A woman, 40, who has not been able to eat for ten years, gives birth to ‘miracle’ twins

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A woman desperately hoping for a cure from her mysterious illness has given birth to ‘miracle’ twins – despite having been unable to eat or drink for the past decade.

Ann-Marie Williams, 40, of St Just, Cornwall, spent a decade searching for answers to an unknown disease that has made her too sick to consume food unless fed through a tube.

But last year, at rock bottom in the midst of a desperate search for a cure, she was left dumbfounded when doctors told her she was 18 weeks pregnant with twins.

And despite showing no signs of a bump during her pregnancy and not having eaten without the help of an IV pump, she gave birth to two healthy baby girls, Morwenna and Elowen, in January.

Ann-Marie’s problems started after a week’s vacation to Turkey. When she returned, she became ill with flu-like symptoms.

But since then, every time she eats or drinks, she hasn’t been able to keep it down as her weight dropped to just six and a half stones before. Ann-Marie is now raising money to talk to private doctors who may be able to help with a cure.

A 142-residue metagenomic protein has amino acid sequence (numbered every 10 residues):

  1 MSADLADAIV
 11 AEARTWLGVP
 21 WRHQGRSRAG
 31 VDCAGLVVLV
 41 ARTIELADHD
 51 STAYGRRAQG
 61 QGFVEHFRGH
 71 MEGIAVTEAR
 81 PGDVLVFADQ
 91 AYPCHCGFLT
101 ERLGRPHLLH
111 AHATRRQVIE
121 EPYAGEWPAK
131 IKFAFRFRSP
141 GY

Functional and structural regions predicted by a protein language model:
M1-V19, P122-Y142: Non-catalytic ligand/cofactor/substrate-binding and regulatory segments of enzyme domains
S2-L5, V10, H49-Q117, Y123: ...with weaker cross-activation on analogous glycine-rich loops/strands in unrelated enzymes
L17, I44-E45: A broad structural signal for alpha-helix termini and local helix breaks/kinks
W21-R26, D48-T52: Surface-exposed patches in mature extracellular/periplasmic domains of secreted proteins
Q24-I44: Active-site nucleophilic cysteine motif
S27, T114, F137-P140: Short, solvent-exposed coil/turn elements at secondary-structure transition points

Ann-Marie Williams (pictured with her twins), 40, from St Just, Cornwall, spent ten years looking for answers to an unknown illness that has made her too sick to consume food unless fed through a tube

Ann-Marie Williams (pictured with her twins), 40, from St Just, Cornwall, spent ten years looking for answers to an unknown illness that has made her too sick to consume food unless fed through a tube

But last year, at rock bottom in the midst of a desperate search for a cure, Ann-Marie (pictured) was left dumbfounded when doctors told her she was 18 weeks pregnant with twins.

But last year, at rock bottom in the midst of a desperate search for a cure, Ann-Marie (pictured) was left dumbfounded when doctors told her she was 18 weeks pregnant with twins.

Pictured, Ann-Marie

Pictured, Ann-Marie